Wednesday 06/03/19

  1. In MACRO AND INDUSTRY NEWS, China cuts its growth forecasts and the FDA loses its chief
  2. In HIGH STREET/CONSUMER-RELATED NEWS, Debenhams has a profits warning, Superdry announces cuts and Papa John’s calls a truce with its founder
  3. In INDIVIDUAL COMPANY NEWS, BMW and Toyota make Brexit warnings and Harley-Davidson goes electric (well, sort of)
  4. In OTHER NEWS, I bring you unusual pancake toppings. For more details, read on…



So China’s growth forecasts are cut and the FDA’s chief departs…

China’s ‘tough struggle’ as growth falls to 29-year low (Daily Telegraph, Tom Rees) shows that China is steeling itself for its slowest annual GDP growth rate for almost thirty years by targeting a range of 6-6.5% (although I would add that China cuts taxes in bid to stimulate economy (The Times, Didi Tang) says that this is the lowest rate since 1993 – whatevs, it’s a long time!). Li Keqiang, the Chinese Premier, warned that “There will be more risks and challenges that are either predictable or unpredictable and we must be fully prepared for a tough struggle”. The Chinese government announced a major stimulus package worth £227bn in higher spending and tax cuts whilst also saying that VAT would be lowered for the manufacturing sector to help it out of the rut it has found itself in (it contracted for the third straight month in February). * SO WHAT? * If you were a glass-half-full sort of person, you might say that this is a very sizeable stimulus that is meaty enough to do something meaningful, but if you were in the glass-half-empty camp, you could say that the size of this stimulus belies the fact that the trade war has done a lot of damage and that it reflects

uncertainty about the outcome of the current negotiations. It is possible, however, that China’s industrial sector could get a boost sooner-than-expected because the trade deal that is currently expected to be signed at the end of this month may prompt Trump to lift taxes on over $250bn-worth of goods, but it’s not in black-and-white yet and the longevity of any accord will hinge on China sticking to what it says otherwise we’re all back to square one.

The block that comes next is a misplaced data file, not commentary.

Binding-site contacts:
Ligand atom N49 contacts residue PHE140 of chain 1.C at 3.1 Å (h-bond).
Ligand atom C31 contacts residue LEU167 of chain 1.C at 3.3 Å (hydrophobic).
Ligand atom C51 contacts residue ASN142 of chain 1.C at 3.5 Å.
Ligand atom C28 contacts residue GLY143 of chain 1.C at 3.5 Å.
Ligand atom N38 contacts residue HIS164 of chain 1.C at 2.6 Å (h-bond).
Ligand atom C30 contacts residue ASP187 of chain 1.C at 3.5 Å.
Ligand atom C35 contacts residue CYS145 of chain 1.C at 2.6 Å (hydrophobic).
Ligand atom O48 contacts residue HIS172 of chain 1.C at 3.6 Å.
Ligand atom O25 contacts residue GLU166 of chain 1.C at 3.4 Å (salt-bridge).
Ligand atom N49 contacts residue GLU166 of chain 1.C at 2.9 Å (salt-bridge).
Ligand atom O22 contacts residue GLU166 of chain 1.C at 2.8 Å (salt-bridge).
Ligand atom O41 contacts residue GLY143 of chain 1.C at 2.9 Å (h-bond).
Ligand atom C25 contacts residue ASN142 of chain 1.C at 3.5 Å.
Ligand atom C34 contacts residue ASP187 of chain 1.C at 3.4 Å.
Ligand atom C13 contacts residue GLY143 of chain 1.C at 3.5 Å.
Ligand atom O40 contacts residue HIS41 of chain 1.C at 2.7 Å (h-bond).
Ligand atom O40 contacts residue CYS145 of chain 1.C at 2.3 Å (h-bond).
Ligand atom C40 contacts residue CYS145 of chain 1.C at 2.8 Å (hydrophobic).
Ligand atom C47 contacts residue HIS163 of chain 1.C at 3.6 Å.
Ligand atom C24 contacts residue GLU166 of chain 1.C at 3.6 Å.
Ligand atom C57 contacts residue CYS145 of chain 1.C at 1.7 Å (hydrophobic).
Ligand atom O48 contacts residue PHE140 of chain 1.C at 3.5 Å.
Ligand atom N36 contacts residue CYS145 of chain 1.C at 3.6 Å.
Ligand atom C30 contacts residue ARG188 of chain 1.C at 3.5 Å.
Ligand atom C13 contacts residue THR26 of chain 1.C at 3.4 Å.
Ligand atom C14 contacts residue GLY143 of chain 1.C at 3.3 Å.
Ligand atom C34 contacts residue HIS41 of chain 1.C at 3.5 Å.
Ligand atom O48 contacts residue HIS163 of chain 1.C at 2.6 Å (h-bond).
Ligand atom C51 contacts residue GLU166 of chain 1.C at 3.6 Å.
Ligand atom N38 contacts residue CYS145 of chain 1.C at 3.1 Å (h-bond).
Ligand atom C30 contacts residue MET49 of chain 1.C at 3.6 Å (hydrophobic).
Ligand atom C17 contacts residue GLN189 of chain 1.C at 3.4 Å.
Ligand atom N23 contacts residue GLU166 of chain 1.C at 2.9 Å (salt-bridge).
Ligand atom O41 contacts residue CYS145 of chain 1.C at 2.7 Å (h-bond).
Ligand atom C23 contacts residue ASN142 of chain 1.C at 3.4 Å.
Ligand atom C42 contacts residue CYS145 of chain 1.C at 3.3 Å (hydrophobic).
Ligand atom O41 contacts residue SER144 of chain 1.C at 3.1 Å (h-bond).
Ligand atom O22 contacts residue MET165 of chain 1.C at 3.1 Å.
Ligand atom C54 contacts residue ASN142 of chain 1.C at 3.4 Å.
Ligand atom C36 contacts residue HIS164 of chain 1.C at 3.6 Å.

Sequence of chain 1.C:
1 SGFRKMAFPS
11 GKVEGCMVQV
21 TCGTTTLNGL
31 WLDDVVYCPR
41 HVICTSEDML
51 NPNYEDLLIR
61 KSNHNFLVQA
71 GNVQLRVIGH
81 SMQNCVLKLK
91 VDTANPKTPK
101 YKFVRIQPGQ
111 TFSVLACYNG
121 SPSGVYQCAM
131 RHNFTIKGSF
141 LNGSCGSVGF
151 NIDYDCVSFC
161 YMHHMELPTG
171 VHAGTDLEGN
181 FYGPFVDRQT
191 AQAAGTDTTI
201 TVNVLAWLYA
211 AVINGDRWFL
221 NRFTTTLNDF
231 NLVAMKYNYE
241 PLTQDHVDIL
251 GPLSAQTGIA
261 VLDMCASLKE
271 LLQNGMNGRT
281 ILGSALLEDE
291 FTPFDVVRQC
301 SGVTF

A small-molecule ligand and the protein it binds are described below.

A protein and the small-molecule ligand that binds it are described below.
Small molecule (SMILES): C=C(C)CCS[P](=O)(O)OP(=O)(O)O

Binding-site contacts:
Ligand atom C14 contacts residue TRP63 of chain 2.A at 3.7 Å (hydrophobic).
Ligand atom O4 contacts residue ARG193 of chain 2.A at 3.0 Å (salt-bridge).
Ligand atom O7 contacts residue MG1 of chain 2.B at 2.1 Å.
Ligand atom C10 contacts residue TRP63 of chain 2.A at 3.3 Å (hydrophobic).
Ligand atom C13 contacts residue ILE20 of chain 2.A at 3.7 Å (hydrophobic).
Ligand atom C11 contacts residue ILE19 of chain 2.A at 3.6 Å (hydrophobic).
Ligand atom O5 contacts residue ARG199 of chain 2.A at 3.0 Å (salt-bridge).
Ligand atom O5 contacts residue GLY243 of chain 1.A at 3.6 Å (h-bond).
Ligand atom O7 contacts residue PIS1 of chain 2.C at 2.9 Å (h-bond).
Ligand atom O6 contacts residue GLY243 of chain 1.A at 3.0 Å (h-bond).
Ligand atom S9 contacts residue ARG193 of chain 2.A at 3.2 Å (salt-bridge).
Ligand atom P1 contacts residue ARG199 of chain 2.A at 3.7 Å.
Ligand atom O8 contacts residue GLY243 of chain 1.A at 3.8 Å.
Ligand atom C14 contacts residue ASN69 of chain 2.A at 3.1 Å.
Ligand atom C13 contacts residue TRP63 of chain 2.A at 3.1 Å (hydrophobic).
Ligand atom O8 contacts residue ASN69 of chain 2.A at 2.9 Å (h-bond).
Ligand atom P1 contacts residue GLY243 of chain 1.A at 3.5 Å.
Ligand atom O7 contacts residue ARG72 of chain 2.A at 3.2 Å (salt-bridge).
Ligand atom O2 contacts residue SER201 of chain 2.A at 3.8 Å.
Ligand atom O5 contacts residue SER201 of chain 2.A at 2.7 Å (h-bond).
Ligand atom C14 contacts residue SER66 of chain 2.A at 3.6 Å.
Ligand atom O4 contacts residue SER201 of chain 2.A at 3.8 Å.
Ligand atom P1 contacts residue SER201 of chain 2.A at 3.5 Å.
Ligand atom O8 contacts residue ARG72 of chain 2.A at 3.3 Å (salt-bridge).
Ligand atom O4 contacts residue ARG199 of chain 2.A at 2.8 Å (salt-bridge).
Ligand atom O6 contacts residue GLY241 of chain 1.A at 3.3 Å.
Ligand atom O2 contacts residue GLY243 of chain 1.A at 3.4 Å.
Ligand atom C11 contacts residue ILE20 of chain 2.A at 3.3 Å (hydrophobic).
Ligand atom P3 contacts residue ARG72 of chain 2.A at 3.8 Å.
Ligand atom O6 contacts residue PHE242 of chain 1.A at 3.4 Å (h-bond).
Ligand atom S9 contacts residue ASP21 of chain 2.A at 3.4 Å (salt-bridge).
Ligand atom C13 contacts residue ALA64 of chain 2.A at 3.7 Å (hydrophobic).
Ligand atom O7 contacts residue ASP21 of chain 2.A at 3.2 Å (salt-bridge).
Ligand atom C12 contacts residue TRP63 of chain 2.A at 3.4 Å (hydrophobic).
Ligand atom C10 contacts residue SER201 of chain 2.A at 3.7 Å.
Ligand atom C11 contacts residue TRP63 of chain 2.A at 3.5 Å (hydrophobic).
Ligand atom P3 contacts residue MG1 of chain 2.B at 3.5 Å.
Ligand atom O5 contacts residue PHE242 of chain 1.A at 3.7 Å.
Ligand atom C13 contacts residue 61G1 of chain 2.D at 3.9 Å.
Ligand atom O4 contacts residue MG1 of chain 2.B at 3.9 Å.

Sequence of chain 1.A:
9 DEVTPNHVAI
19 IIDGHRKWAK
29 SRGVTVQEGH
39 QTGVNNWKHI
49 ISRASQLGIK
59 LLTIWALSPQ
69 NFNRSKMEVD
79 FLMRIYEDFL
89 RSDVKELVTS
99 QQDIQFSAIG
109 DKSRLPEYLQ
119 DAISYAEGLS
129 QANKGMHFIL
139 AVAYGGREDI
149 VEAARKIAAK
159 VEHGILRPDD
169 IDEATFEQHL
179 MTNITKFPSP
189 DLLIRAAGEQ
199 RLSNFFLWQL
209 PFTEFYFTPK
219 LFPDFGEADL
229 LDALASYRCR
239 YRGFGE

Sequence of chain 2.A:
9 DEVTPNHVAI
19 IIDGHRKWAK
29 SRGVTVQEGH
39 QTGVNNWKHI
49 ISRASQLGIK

FDA chief Scott Gottlieb to leave Agency (Wall Street Journal, Thomas M. Burton and Jennifer Maloney) looks like a bit of a “meh” story at first glance because you may be tempted to think “Oh it’s just some suit resigning – he’ll just get replaced”. However, Scott Gottlieb has been head of America’s very powerful Food and Drug Administration (FDA) and been instrumental in pushing some major initiatives during his tenure – including a proposed ban on menthol cigarettes, the speeding up of generic medicine approval and restriction in the use of flavoured e-cigarettes among teenagers (after having helped the growth of vaping in the first place). He’ll be in place for the next month after which he’ll hand over the reins to someone else. It’ll be interesting to see whether his successor will carry on his initiatives or concentrate on other things – the tobacco industry in particular will be following events very very closely!



Debenhams continues to suffer, Superdry announces cuts and Papa John’s calls a truce with its founder…

Debenhams isssues profit warning as sales continue to slump (The Guardian, Julia Kollewe and Sarah Butler) heralds yet another bit of bad news from the troubled department store as it issued a profit warning only two months after issuing its most recent profit forecasts and three weeks after it got a cash injection of £40m. Chief exec Sergio Bucher came out with the usual BS, saying “We are making good progress with our stakeholder discussions to put the business on a firm footing for the future. We still expect that this process will lead to around 50 stores closing in the medium term” but Debenhams’ forecasts ‘no longer valid’ – like its shops (Daily Telegraph, Ashley Armstrong) makes some valid points in that the only reason why it avoided a profit warning in January was because it just came up with £50m of cost savings from nowhere and that the company’s appeals to landlords and councils for rent and rates cuts sounds like it’s asking for charity. * SO WHAT? * The company’s performance continues to be poor but Mike Ashley may yet exit this situation smelling of roses if Debenhams fails to refinance successfully because if it goes into administration, he’ll be able to cherry pick the best bits WITHOUT all the nasty pension liabilities via a pre-pack administration. I think that Debenhams is an absolute disaster, Sergio Bucher is just rearranging the deckchairs on the Titanic and Mike Ashley is in a souped-up RNLI lifeboat waiting to whisk away the fittest survivors.